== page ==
Dutch consuls in the United States in the 19th century were unpaid. A consul was motivated by patriotism, but also accepted the position for its prestige, or the business connections it offered. That is why, in most cases the Dutch consuls in the United States were businessmen.
Consulates sometimes had a stamp, or they had letterhead made for themselves. When the consul stepped down from his position, he was supposed to pass his stamp and whatever correspondence on to his predecessor. However, most of the time the consuls wrote on regular, unmarked paper and did not use a stamp.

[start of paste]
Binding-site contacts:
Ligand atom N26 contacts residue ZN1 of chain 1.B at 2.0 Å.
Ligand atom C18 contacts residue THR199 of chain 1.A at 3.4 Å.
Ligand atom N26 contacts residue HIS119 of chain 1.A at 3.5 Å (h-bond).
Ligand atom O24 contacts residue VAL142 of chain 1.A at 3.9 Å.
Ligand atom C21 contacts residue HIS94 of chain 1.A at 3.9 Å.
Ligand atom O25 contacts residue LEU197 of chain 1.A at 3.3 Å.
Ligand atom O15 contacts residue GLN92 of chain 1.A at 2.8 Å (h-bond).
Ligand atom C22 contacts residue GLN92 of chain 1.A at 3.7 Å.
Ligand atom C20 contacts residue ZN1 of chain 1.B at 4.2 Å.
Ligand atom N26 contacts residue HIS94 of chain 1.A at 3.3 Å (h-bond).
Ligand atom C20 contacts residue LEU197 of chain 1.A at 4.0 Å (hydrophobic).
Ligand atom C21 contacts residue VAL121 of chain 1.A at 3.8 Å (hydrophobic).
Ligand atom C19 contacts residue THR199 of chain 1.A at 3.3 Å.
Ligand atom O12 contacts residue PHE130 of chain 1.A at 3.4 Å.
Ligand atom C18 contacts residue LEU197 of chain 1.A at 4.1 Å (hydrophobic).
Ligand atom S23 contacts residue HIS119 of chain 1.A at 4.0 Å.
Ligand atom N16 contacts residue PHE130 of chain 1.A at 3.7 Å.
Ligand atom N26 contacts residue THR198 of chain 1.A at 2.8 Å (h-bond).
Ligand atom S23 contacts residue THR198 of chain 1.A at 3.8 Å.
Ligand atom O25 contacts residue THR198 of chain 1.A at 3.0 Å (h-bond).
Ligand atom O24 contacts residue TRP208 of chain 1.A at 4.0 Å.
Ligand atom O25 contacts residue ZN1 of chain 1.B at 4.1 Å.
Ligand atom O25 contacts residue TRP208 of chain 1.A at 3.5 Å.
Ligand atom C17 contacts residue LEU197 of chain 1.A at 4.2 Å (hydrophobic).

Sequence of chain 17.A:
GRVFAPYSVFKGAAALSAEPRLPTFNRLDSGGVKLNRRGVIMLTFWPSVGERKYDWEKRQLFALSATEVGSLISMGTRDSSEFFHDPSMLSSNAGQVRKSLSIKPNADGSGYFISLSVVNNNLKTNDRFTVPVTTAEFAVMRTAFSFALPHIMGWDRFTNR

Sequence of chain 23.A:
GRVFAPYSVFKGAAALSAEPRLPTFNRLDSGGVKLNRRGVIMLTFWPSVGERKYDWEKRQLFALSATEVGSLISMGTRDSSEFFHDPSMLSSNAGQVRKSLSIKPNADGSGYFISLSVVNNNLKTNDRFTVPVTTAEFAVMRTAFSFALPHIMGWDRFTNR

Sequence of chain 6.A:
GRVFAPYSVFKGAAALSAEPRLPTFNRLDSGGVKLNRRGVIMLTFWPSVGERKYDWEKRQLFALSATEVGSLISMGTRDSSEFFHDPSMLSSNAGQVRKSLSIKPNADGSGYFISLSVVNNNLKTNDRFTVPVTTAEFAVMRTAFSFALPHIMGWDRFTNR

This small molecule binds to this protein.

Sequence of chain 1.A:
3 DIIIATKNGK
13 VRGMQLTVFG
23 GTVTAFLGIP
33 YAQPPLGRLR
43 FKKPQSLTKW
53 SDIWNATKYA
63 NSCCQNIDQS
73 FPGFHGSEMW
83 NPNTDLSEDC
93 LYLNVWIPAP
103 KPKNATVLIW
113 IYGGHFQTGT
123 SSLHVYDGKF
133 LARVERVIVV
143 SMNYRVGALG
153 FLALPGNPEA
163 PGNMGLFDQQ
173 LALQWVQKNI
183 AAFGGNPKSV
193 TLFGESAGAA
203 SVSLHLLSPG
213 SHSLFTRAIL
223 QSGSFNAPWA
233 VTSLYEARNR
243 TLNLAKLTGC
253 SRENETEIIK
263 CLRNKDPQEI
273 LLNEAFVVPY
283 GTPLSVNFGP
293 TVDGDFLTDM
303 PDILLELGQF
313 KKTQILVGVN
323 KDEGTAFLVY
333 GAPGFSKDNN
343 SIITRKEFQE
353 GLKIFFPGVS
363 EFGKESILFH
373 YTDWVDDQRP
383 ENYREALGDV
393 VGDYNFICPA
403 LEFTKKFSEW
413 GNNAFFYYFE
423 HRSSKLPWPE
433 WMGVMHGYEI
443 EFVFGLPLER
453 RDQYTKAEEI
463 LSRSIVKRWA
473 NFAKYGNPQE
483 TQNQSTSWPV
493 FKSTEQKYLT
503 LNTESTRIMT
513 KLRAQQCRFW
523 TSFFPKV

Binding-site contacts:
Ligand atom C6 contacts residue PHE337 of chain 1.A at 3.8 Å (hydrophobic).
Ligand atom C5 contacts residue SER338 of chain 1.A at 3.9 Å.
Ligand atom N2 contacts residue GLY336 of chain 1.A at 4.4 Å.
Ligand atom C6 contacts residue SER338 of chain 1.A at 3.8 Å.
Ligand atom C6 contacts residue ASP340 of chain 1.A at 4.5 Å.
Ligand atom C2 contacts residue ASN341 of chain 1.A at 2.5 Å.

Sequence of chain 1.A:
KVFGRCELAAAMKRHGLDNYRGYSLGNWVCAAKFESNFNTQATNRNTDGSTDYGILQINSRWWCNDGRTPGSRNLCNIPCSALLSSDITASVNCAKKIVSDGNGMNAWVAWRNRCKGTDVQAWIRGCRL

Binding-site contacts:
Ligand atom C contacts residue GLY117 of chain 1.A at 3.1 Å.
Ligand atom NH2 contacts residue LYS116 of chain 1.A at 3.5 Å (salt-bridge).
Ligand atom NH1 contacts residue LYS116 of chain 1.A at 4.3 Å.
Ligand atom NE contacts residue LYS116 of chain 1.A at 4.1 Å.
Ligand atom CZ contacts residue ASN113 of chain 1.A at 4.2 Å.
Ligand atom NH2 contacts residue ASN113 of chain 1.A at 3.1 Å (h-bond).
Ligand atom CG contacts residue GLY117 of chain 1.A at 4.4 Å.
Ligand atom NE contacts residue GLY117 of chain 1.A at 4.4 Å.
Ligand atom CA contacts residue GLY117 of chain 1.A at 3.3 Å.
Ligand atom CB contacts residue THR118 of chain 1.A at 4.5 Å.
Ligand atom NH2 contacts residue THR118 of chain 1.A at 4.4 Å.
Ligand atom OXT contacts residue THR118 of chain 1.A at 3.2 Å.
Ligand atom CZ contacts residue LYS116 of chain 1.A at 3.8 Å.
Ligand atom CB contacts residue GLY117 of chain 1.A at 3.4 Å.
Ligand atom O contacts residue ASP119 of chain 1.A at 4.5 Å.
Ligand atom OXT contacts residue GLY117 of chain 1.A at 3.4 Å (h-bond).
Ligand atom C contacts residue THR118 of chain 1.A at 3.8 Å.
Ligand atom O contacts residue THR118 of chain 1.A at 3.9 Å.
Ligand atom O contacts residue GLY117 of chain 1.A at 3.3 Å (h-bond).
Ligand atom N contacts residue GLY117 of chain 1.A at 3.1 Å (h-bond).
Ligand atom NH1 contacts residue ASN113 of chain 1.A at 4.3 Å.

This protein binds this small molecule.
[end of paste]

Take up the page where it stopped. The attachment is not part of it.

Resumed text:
Most of these stamps I found on correspondence in the Dutch Ministry of Foreign Affairs papers – American Legation. (Ministerie van Buitenlandse Dienst – Gezantschap V.S.).
To learn more about the Dutch consular network, read chapter 5 of my book, How Dutch Americans Stayed Dutch (Amsterdam University Press, 2014).